What follows is an overview of the current understanding of the major factors believed to play a role in the causes of depression.”1
The article goes on to talk about the science of neurologically induced depression in detail (click here to read it). I’m not surprised that the pastor didn’t know this. Scientific illiteracy is rampant in the church. The persistence of Young Earth Creationism is but one of the many symptoms of this illiteracy.
Depression and Anxiety are often not because the Christian hasn’t said the right incantation to get rid of the so-called demon. It’s not because they’re living in unrepentant sin. It’s not because they don’t have enough faith in God. It’s because they have messed up brains. Now, I said at the beginning of this blog post that this ignorance on the part of the fundamentalists makes my blood boil. It is not for the mere fact that they are factually wrong, but because this whole idea of “Well, if you just had more faith in God, you wouldn’t be so worried all the time.” is damaging. As your own e-mail attests, not everyone knows better. And for someone who legitimately has some kind of anxiety disorder, this mindset can be spiritually damaging. Christians can pray, pray, pray, pray until the cows come home but they don’t feel any happier. They can pour over the scriptures, memorize them, and try to find peace there, but alas, it’s no good. Some of these start to become bitter towards God. Perhaps they’ll even start to doubt the existence of God. And why? All because of scientific ignorance with half-true theology.
It is not a sin to have a mental illness. And Clinical Depression is considered a mental illness by medical professionals.2 So is Obsessive Compulsive Disorder, which I have, which is accompanied by severe anxiety.3
In other words, it’s not a sin to be sick. Jesus did command us not to worry. In Matthew 6:25-34, He said “Therefore I tell you, do not worry about your life, what you will eat or drink; or about your body, what you will wear. Is not life more than food, and the body more than clothes? Look at the birds of the air; they do not sow or reap or store away in barns, and yet your heavenly Father feeds them. Are you not much more valuable than they? Can any one of you by worrying add a single hour to your life? And why do you worry about clothes? See how the flowers of the field grow. They do not labor or spin. Yet I tell you that not even Solomon in all his splendor was dressed like one of these. If that is how God clothes the grass of the field, which is here today and tomorrow is thrown into the fire, will he not much more clothe you—you of little faith? So do not worry, saying, ‘What shall we eat?’ or ‘What shall we drink?’ or ‘What shall we wear?’ For the pagans run after all these things, and your heavenly Father knows that you need them. But seek first his kingdom and his righteousness, and all these things will be given to you as well. Therefore do not worry about tomorrow, for tomorrow will worry about itself. Each day has enough trouble of its own.”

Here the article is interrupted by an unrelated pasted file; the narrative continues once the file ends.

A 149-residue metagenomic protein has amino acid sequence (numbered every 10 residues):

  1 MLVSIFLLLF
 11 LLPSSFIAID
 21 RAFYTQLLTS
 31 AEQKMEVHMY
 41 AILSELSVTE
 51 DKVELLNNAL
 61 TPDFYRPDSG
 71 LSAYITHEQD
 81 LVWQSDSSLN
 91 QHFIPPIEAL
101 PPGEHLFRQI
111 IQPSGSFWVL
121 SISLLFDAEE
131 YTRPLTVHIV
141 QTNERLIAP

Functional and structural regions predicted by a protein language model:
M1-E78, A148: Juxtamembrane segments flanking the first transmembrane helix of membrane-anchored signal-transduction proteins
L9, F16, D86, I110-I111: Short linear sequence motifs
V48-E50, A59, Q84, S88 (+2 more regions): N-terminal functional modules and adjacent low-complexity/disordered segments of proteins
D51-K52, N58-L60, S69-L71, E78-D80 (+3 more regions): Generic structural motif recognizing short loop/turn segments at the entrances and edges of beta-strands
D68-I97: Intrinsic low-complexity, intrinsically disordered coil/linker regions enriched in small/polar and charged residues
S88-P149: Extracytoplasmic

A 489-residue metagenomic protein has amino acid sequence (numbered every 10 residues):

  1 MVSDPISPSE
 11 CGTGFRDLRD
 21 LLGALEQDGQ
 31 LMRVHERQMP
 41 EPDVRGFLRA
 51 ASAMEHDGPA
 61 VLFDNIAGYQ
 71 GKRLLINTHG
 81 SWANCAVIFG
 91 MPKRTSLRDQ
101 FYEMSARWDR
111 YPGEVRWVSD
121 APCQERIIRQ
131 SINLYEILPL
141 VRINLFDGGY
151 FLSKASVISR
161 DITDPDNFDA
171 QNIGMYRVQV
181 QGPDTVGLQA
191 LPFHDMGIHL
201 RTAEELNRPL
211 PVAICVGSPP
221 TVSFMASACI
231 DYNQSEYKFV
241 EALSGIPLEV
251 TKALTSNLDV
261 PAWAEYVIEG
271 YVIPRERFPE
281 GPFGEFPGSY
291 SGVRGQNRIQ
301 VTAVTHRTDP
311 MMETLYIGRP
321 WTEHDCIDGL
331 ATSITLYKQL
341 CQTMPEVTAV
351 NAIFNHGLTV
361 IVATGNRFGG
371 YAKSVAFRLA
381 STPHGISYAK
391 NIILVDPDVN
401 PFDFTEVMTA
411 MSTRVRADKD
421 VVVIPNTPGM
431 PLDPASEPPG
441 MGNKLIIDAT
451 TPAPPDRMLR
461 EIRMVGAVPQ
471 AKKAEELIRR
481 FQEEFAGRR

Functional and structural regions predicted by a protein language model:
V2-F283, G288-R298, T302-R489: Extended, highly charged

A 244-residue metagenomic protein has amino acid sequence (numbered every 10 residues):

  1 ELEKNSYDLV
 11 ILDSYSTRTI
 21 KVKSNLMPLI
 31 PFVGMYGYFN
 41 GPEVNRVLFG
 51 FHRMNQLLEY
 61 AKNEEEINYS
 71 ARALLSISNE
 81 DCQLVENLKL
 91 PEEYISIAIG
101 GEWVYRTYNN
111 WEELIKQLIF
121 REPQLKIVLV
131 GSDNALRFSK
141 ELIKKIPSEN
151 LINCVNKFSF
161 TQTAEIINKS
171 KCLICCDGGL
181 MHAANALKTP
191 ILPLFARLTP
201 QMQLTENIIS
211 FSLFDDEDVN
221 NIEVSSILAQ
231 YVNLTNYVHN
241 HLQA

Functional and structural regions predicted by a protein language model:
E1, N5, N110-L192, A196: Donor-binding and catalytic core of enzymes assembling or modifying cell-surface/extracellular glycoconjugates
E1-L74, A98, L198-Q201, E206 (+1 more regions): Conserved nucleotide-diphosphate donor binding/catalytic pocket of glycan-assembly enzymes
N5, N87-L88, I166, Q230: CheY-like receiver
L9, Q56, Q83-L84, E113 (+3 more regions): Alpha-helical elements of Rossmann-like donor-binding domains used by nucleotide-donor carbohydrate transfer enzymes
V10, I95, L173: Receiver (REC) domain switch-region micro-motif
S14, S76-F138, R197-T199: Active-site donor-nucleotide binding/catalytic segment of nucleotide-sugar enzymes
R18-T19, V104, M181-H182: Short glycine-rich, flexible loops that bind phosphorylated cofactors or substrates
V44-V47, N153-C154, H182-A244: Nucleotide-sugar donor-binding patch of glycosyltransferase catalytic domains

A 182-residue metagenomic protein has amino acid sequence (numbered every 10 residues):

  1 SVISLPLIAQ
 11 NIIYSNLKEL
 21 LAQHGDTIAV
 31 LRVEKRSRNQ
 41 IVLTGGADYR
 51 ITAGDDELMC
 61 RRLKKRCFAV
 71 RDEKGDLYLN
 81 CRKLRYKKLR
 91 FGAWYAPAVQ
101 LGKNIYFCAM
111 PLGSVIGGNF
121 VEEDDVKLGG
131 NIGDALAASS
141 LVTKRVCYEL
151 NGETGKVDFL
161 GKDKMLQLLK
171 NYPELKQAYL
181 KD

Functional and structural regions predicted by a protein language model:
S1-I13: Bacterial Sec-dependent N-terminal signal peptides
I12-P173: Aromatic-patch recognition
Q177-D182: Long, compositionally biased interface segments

In Philippians 4:6, we are commanded, “Do not be anxious about anything, but in everything, by prayer and petition, with thanksgiving, present your requests to God.”
Given that The Bible commands us not to worry, is it therefore a sin to worry? Well, that depends. Is one overly anxious because of a mental disorder? Then no. Again, it’s not a sin to be sick. God understands how the brain works better than the best neuroscientists on the planet. He understands that we can’t always control our thoughts.
But if a person is mentally stable, and if their worry is actually a legitimate lack of faith in God’s providence, then I would say that it is indeed a sin. Consider when the Israelites were wandering through the wilderness. On more than one occasion, they were afraid that Moses had brought them out there to die! They even explicitly said that they were better off in Egypt! (e.g Exodus 14:12). Think about that for a moment. They were better in Egypt where they were in slavery, ruled by harsh taskmasters? If that’s not a lack of faith, I don’t know what is! And even after witnessing all of the miracles of the Exocus plagues and the Red Sea crossing (Exodus 14:21-22), they still didn’t trust Yahweh to take care of them. In Exodus 16:3, we read The Israelites said to them, “If only we had died by the Lord’s hand in Egypt! There we sat around pots of meat and ate all the food we wanted, but you have brought us out into this desert to starve this entire assembly to death.” In the following verses, we read that God provided the Israelites mana from heaven. God gave them plenty of mana to sustain them during their wilderness wanderings every single day. And yet, they still grumbled against Him (see Exodus 17).
Did God consider their worrying sin? You better believe it! The Israelites were not suffering from mental illness. They were genuinely in unbelief. They did not trust God to provide for their needs and protect them.